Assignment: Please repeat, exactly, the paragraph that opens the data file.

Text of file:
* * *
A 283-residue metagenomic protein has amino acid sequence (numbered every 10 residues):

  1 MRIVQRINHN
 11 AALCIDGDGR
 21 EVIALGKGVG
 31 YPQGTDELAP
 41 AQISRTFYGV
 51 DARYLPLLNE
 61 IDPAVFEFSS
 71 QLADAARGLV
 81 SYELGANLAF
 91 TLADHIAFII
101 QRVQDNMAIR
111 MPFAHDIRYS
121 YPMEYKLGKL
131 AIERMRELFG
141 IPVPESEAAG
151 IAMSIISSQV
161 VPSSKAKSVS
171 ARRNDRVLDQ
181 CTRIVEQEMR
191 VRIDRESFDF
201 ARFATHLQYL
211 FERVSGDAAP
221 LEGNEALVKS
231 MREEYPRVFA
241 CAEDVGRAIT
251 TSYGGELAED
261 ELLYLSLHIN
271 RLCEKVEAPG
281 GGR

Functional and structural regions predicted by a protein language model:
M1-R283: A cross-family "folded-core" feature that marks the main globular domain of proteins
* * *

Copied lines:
A 283-residue metagenomic protein has amino acid sequence (numbered every 10 residues):